Outgoing FCC's Last Act Is A Delusional Report That Pretends US Broadband Is Wonderful

from the delusion-to-the-last dept

By law, the FCC is required once a year to issue a report indicating whether quality broadband is being deployed on a “reasonable and timely basis.” If not, the agency is supposed to, you know, actually do something about it. Unsurprisingly, the Pai FCC last year issued a glowing report declaring that everything was going swimmingly, despite some glaring evidence to the contrary. After all, the nation’s phone companies have effectively stopped upgrading their DSL lines, leaving cable giants like Comcast with a growing monopoly over faster broadband speeds (no, neither Elon Musk nor 5G will magically fix this problem).

As one of its last acts in power, the outgoing Trump FCC this week issued its latest annual report on the state of broadband deployment in the US. And, rather unsurprisingly for an agency that took kissing monopoly ass to an entirely new level, outgoing boss Ajit Pai used it to declare the US broadband is perfectly healthy thanks to mindless deregulation and his incredible leadership:

“From my first day as Chairman, the FCC?s top priority has been closing the digital divide. It?s heartening to see these numbers, which demonstrate that we?ve been delivering results for the American people,? said FCC Chairman Ajit Pai.

“These successes resulted from forward-thinking policies that removed barriers to infrastructure investment and promoted competition and innovation. I look forward to seeing the Commission continue its efforts to ensure that all Americans have broadband access. Especially with the success of last year?s Rural Digital Opportunity Fund Phase I auction, I have no doubt that these figures will continue to improve as auction winners deploy networks in the areas for which they got FCC funding.”

The problem: FCC broadband mapping data and methodology is hot garbage, something all FCC Commissioners (after more than a decade of complaints) only started even acknowledging in the last few years. Monopolies like Comcast and AT&T have long fought tooth and nail against more accurate mapping and data collection, knowing full well that once the public gets a better view of how spotty, expensive, and uncompetitive the US broadband market is, somebody might just get the crazy idea to do something about it. Captured regulators eagerly share this view.

While there certainly has been improvement over the last four years in terms of broadband access, the Pai FCC also has a four-year history of taking credit for improvements they had nothing to do with. One such example is the steady growth in community owned and operated broadband networks, which Pai FCC’s actively opposed. Pai’s FCC has even tried to take credit for AT&T fiber deployment mandated as a merger condition by the previous, Obama FCC. That’s before you even get to Pai’s widely disproven claim that gutting the FCC’s consumer protection authority (and net neutrality rules) resulted in incredible new investment.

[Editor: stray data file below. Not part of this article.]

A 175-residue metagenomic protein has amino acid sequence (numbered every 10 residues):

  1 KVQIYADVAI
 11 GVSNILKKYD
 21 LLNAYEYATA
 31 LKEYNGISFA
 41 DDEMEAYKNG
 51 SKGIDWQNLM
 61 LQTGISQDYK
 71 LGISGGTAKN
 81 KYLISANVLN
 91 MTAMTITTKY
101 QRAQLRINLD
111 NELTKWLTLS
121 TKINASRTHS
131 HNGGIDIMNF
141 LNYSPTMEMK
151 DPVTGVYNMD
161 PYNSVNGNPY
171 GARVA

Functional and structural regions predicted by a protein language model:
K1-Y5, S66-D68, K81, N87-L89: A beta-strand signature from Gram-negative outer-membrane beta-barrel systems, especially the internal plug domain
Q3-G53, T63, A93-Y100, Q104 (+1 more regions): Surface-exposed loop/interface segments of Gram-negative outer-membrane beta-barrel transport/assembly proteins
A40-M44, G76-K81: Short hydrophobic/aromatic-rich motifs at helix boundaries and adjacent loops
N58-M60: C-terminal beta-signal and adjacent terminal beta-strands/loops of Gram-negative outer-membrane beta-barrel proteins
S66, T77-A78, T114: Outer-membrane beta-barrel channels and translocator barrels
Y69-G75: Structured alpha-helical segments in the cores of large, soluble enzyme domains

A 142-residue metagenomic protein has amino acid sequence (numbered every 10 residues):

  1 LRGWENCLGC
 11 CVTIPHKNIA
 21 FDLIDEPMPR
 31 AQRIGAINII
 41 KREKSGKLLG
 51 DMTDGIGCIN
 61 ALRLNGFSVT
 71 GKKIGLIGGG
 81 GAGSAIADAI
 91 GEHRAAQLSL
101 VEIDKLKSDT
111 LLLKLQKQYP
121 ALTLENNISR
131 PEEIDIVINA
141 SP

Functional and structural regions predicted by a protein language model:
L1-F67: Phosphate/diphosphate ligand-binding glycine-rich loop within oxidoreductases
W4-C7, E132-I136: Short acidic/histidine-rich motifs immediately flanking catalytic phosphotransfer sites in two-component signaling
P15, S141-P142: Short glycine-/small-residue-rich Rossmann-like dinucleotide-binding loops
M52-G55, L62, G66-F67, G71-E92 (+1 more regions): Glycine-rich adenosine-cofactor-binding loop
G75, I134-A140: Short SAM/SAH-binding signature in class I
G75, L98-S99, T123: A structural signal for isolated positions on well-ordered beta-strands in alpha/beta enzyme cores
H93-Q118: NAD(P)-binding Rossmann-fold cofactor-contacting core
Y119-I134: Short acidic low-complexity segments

Pai’s last FCC progress report also clings tight to the claim that our definition of broadband (25 Mbps down, 3 Mbps up) is still good enough for modern policy making:

“We find that the current speed benchmark of 25/3Mbps remains an appropriate measure by which to assess whether a fixed service is providing advanced telecommunications capability. We conclude that fixed services with speeds of 25/3Mbps continue to meet the statutory definition of advanced telecommunications capability; that is, such services “enable[] users to originate and receive high-quality voice, data, graphics, and video telecommunications.”

3 Mbps is pathetic. It in no way meets the urgency of a moment, and that was before entire families became stuck at home gaming, streaming 4K video, and teleconferencing due to the pandemic. And here too is yet another example where Pai’s FCC went out of its way to pander to telecom monopolies. Monopolies cried like toddlers in 2010 when the previous FCC increased the definition from 200 kbps symmetrical to 4 Mbps downstream, 1 Mbps upstream. Giant ISPs whined again when the FCC in 2015 bumped it to 25/3. They oppose a higher standard because it would clearly illustrate monopolization and market failure. Captured regulators and lawmakers, again, eagerly share this position.

A slow consensus is emerging that 50/25 or even 100/25 should be the new normal. But Pai not only parroted industry opposition to increasing it, he actively tried to weaken the existing standard. Again, the goal here isn’t to “bridge the digital divide,” it’s to obfuscate it on the behalf of monopolies. Monopolies that employ an army of lobbyists, consultant, academics, and think tankers whose entire function is to pretend that US broadband isn’t a monopolistic mess. It’s why you’ll never see Pai and his ilk even mention US broadband pricing, because they know what that kind of observation leads to.

It remains unclear just what kind of FCC leadership the incoming Biden administration has in mind. But with COVID finally lighting a fire under our collective apathy on this subject, at a bare minimum you’d hope they’ll have a fundamental respect for real world data. Real world data that, with any luck, results in us no longer looking at the broken US telecom sector through distorted, rose colored glasses.